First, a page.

There is a misconception that I am not able to benefit personally from the Nampa contract. People point to language in a Resolution and letter which, on its face, seems to dictate that neither my Chief of Staff!\ nor I would benefit from the contract. The statements were meant to memorialize my agreement with the Commissioners that neither my Chief of Staff or I would be guaranteed salary increases to be funded by the contract. So while every other employee in the prosecutor’s offce would receive a guaranteed increase in pay, we would not.

At the beginning of this project, it was my sincere desire to put together an arrangement that would result in a win-win situation for everyone involved. I believe that this goal has been achieved for the following reasons:

  1. The City of Nampa saved $150,000 by accepting my bid
  2. The City of Nampa received the benefit of having a paperless prosecutor’s o”ce. The paperless operation has allowed for continued savings and has fostered the development of federal grant opportunities.
  3. The City of Nampa enjoys a fully functioning county prosecutor’s offce within its Family Justice Center. That means that the Nampa City Prosecutor’s o”ce can handle felony work for the city of Nampa.
  4. The County funds the entire B and C budget for the prosecutor using Nampa funds. That means that all of the “hard costs:” computers, networks, office supplies, training, litigation costs, expert witness fees, lab costs, etc . . . are paid from Nampa funds and not from the County co!ers. For fiscal year 2010, it is projected that the County will receive $276,000 in income from Nampa to cover the B and C budget.
  5. The County is able to better control its jail population using a “fast-track” court hearing process and Nampa City and County cases.

The bottom line is I have been able to shrink government, save the City of Nampa at least $150,000, and bring  projected total income of $536,000 into the County co!ers. I was authorized to spend $4,897,473 this year. Through proper management and the benefit of the Nampa contract, the projected actual cost of running the office, both County and Nampa together is $3,976,949. That means I am projected to spend $920,524 less than I was authorized to spend this year. The most important bonus, of course, is that the quality and consistency of prosecution in Canyon County and the City of Nampa has greatly improved.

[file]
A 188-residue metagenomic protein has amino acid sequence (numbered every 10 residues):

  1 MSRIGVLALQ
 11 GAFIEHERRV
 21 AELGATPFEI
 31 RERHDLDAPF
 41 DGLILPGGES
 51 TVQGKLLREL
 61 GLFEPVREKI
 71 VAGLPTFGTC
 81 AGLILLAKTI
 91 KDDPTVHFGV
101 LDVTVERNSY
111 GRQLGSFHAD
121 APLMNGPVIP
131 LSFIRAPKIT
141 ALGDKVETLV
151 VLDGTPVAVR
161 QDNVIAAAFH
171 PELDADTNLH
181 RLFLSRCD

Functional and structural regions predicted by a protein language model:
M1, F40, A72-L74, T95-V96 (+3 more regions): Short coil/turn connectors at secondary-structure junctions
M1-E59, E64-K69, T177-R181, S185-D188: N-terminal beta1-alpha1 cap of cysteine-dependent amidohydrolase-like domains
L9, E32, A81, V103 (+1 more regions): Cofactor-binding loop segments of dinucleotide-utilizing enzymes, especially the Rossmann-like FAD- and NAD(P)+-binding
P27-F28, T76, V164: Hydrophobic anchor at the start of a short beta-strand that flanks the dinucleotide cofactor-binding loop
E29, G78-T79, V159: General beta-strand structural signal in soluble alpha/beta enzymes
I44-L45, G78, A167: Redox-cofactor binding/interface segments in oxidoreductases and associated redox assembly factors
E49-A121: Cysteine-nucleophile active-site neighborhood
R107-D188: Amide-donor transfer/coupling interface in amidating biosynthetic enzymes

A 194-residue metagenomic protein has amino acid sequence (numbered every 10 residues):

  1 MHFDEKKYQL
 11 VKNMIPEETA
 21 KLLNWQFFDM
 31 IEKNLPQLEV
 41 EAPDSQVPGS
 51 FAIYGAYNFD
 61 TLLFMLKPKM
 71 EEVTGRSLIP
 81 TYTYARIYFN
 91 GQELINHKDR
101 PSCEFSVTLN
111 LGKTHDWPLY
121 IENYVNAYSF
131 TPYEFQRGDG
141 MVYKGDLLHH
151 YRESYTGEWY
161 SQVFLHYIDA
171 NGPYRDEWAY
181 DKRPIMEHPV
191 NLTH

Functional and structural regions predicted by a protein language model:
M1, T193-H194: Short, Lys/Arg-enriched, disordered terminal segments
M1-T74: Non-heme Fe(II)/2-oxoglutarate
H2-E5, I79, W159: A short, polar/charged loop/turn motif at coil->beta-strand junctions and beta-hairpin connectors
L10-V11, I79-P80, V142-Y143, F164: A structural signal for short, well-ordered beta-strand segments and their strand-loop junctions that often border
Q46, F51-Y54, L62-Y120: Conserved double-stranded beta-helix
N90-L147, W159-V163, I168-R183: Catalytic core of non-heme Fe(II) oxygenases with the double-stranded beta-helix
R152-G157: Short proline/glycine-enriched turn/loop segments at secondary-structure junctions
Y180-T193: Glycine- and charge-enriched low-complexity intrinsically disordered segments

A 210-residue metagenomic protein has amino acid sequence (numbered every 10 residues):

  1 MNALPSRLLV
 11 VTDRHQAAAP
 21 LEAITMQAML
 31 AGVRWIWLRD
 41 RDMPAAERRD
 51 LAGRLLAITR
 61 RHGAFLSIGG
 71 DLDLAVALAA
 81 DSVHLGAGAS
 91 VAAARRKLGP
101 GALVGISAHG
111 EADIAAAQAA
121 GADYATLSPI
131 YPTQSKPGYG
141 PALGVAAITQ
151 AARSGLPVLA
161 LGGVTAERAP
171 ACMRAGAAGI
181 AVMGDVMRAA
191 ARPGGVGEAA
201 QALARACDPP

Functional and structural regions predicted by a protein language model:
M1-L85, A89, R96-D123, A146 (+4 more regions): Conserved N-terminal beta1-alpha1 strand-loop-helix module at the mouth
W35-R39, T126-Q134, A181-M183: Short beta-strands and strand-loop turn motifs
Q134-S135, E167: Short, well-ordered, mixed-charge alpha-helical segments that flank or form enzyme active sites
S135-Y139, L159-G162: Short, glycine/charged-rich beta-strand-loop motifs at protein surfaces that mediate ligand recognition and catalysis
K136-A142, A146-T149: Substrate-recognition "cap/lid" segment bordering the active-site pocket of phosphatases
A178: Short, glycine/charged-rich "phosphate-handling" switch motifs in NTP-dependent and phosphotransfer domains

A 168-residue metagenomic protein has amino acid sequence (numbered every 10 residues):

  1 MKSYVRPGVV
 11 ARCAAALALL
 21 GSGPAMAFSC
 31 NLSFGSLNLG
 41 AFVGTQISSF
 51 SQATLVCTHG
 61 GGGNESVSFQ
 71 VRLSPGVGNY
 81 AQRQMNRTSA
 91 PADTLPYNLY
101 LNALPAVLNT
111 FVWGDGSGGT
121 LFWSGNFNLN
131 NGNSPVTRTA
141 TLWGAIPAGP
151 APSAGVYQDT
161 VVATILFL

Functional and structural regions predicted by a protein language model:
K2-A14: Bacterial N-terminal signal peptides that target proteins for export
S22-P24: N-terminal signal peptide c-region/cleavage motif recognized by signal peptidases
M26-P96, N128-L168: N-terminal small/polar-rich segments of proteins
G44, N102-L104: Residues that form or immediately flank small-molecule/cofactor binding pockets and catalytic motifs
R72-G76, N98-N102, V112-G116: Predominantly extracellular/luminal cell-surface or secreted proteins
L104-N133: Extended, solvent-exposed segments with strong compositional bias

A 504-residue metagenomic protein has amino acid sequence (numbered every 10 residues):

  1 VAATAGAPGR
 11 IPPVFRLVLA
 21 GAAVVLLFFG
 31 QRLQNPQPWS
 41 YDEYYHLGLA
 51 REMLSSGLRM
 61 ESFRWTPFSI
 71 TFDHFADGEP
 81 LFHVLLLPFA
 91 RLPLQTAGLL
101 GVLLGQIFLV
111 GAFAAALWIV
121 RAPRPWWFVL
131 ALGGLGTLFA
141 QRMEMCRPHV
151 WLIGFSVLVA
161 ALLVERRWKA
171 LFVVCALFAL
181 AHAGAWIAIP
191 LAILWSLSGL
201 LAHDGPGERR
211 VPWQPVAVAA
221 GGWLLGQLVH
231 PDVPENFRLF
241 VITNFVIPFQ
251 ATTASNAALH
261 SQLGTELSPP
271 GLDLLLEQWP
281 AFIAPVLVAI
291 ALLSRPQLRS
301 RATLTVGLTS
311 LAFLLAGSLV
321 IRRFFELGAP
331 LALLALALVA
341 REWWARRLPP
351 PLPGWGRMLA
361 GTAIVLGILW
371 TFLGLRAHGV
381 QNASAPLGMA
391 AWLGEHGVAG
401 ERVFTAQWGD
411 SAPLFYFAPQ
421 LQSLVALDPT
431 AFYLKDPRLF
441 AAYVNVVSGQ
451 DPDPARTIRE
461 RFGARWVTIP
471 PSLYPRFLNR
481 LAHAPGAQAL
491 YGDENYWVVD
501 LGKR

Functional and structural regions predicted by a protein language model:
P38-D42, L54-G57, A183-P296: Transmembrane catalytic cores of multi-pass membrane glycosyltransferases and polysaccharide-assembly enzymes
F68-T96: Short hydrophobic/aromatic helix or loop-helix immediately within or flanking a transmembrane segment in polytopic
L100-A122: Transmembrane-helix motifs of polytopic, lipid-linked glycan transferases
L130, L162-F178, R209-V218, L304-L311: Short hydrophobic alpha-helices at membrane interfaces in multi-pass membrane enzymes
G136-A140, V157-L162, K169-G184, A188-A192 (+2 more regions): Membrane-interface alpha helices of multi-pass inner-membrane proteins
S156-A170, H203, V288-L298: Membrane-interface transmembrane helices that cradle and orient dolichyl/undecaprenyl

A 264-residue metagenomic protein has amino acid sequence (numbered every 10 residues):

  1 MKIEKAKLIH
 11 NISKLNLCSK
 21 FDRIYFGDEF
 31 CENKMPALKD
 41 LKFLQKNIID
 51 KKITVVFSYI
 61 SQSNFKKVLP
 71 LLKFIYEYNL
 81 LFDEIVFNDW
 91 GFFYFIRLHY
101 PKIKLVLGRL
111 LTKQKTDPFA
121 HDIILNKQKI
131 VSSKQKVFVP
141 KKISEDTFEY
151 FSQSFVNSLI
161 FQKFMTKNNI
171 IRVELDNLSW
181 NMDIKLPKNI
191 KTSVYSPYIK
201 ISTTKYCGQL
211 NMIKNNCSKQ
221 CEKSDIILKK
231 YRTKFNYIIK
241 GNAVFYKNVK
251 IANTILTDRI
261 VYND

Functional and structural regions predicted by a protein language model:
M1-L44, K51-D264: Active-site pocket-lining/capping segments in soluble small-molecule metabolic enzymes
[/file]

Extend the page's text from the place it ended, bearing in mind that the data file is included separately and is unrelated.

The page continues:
The final issue that has been raised is whether I am going to personally benefit from the contract. Through my  agreement with the County Commissioners, I am able to benefit financially if there is money left over after all costs to the County have been paid. This means that if I do not spend my entire B and C budget, there will be money left over that I can do with as I please. If there is no money left over, there is no ability for me to profit. If I overspend the B and C budget, I have to make up the di!erence from my personal funds. I try my best every day to serve the people of Canyon County as their prosecutor. As I examine my contractual arrangement with Nampa, I see where I could have improved the process. I wish I would have drafted the contract perfectly the first time and that amendments were not required. I wish I would have broadcast in a greater way my agreement with the Commissioners that I could benefit pursuant to the amended contract. In the end, however, I am proud of the part I have played in improving the quality of government and saving taxpayer dollars.

In the end, there may be some disagreement about whether I should be allowed to benefit from the contract. I hope people understand that I am keeping my promise to the City of Nampa by providing prosecution services at the bid price, and I am honoring my agreement with the Commissioners by reimbursing the County for salaries and “hard costs” in an amount that fully compensates the County for any expenditures related to the Nampa contract. In the end,  hundreds of thousands of taxpayer dollars have been saved, government is smaller and the community has a higher quality of prosecution. This arrangement is a win-win for everyone involved.

Comments & Discussion

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  1. Elected official should not personally profit from private deals of this sort. All monies should be directed to the County Prosecuting Attorney’s Office, not to Mr. Bujak’s private firm. He chose to run for elected office. If he makes less than he did at his private firm, that was his choice. Leftovers should be directed back into the county coffers for the next year. On the surface it appears that Mr. Bujak could pocket up to $50,000. Since when do elected officials get that kind of salary increase? This needs a lot more research and investigation.